How Are Running Shoes Made?


Have you ever thought about the process that goes into making those sleek, tech-loaded running shoes you strap on every day?

It’s not something we need to know in order to make the most of our shoes, but it’s an interesting process and can help you appreciate your gear a little more!

So how are running shoes made? Here’s a brief overview of how those comfy, designer running shoes come to be.

How Are Running Shoes Made?

The process of making running shoes is something called a cold cement construction process. It’s a way of creating high-quality products out of top materials, by using a low temperature to bond the shoes together.

In order to really understand the process, we should learn a little about the anatomy of the running shoe.

What Are the Parts of a Running Shoe?

There are really only two parts of a running shoe: the upper and the sole. Let’s dig deeper into each one!

What is the Sole Made Out Of?

The sole of a running shoe consists of three layers: the insole, the outsole, and the midsole.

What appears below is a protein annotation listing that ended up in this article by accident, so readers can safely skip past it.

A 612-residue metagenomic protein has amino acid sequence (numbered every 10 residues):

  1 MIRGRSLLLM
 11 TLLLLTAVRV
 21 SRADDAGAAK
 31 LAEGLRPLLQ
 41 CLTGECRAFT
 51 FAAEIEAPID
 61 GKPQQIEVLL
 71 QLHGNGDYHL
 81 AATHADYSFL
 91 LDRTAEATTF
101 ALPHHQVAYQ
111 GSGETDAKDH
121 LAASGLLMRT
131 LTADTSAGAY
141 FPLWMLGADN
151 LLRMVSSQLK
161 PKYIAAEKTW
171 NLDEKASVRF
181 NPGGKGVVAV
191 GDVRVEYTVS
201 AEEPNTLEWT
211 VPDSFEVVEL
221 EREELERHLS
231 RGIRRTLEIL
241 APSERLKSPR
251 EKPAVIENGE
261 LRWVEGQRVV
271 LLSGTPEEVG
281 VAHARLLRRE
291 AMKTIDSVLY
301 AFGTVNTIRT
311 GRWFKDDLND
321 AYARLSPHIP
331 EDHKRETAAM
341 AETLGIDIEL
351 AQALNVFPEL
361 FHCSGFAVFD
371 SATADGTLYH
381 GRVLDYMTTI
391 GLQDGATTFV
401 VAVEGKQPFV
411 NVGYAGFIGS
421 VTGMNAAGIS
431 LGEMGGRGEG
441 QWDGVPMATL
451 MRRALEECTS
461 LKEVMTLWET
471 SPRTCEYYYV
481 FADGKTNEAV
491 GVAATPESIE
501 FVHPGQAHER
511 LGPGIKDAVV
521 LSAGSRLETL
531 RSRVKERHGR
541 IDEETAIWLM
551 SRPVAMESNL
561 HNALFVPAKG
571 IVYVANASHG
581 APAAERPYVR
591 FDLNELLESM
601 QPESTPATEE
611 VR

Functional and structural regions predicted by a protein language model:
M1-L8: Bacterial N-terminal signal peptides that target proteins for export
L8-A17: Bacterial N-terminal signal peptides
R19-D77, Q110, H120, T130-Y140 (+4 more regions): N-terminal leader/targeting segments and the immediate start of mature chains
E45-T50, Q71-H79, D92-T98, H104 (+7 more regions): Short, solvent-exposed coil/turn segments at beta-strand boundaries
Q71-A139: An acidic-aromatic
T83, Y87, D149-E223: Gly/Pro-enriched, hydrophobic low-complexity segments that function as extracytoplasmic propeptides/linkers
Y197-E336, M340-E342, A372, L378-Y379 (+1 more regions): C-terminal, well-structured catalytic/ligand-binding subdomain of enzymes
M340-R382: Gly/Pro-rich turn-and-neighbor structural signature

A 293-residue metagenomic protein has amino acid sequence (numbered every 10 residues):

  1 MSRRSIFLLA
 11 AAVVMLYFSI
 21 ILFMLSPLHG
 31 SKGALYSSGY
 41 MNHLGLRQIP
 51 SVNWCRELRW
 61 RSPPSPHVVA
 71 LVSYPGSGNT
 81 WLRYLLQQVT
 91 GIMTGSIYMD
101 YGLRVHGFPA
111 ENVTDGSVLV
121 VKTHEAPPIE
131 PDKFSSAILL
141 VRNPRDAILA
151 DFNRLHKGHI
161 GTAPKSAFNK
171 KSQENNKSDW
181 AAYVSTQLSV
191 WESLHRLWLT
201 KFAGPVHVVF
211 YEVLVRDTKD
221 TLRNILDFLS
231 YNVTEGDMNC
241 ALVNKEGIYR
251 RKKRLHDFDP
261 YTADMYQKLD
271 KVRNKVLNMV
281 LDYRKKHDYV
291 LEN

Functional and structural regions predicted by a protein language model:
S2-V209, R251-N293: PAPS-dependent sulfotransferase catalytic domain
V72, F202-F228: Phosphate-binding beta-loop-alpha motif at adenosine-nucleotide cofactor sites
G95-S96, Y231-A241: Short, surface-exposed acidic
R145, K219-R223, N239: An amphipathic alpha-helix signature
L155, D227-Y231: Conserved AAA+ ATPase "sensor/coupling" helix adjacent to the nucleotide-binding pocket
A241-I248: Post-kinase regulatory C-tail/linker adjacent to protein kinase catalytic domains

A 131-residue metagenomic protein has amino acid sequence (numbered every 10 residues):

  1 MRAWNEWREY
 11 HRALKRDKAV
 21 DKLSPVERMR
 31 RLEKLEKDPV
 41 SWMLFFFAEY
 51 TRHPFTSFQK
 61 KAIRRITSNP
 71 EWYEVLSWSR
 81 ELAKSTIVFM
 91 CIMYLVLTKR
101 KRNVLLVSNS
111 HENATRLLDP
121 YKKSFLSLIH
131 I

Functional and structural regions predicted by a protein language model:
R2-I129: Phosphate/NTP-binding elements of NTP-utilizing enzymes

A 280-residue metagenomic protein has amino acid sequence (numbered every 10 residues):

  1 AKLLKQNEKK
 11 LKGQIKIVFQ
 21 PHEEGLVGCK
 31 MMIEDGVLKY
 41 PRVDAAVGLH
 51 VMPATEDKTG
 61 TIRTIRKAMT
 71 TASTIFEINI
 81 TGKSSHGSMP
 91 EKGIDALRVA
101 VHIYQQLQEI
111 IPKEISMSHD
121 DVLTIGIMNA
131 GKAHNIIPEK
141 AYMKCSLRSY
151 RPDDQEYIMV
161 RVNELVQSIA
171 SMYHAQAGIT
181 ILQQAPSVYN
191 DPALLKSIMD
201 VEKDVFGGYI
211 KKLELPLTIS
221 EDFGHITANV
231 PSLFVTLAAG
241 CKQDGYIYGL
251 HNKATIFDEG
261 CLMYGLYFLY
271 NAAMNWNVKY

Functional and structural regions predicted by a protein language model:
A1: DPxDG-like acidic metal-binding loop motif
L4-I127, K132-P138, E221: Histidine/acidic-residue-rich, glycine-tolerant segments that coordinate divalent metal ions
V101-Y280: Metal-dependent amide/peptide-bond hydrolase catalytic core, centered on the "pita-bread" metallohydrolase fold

Different manufacturers use different materials to make the parts of their soles. EVA, polyurethane, gel, other foams, and even liquid components are common in midsoles. Insoles are usually made of foam with a fabric covering.

Outsoles usually consist of some kind of rubber, although there are those that are made of polyurethane.

The outsole and midsole are usually fused together. Insoles are often removable, to make space for custom orthotics if needed.

What Is the Upper Made Out Of?

Most running shoe brands use mesh on their upper. It’s light and breathable, perfect for exercise. Some use leather, which is more supportive but less ventilated, even with perforations. Others use knit polyester, which contours nicely to the foot.

Many pairs of running shoes have synthetic overlays on their uppers. These are usually made from polyurethane or leather, depending on the shoe.

The Manufacturing Process:

There’s a very similar process that goes on in every factory. Whichever manufacturer creates your shoes, chances are they’re being made practically the same way.

Getting the Fabric

The fabric is usually bought ready-prepared. They come in large rolls or synthetic mesh, other textiles, or leather.

The shoe factory will order these in bulk, and they’re shipped to the factory already dyed in their specific colors.

Shoe Shapes Die-Cut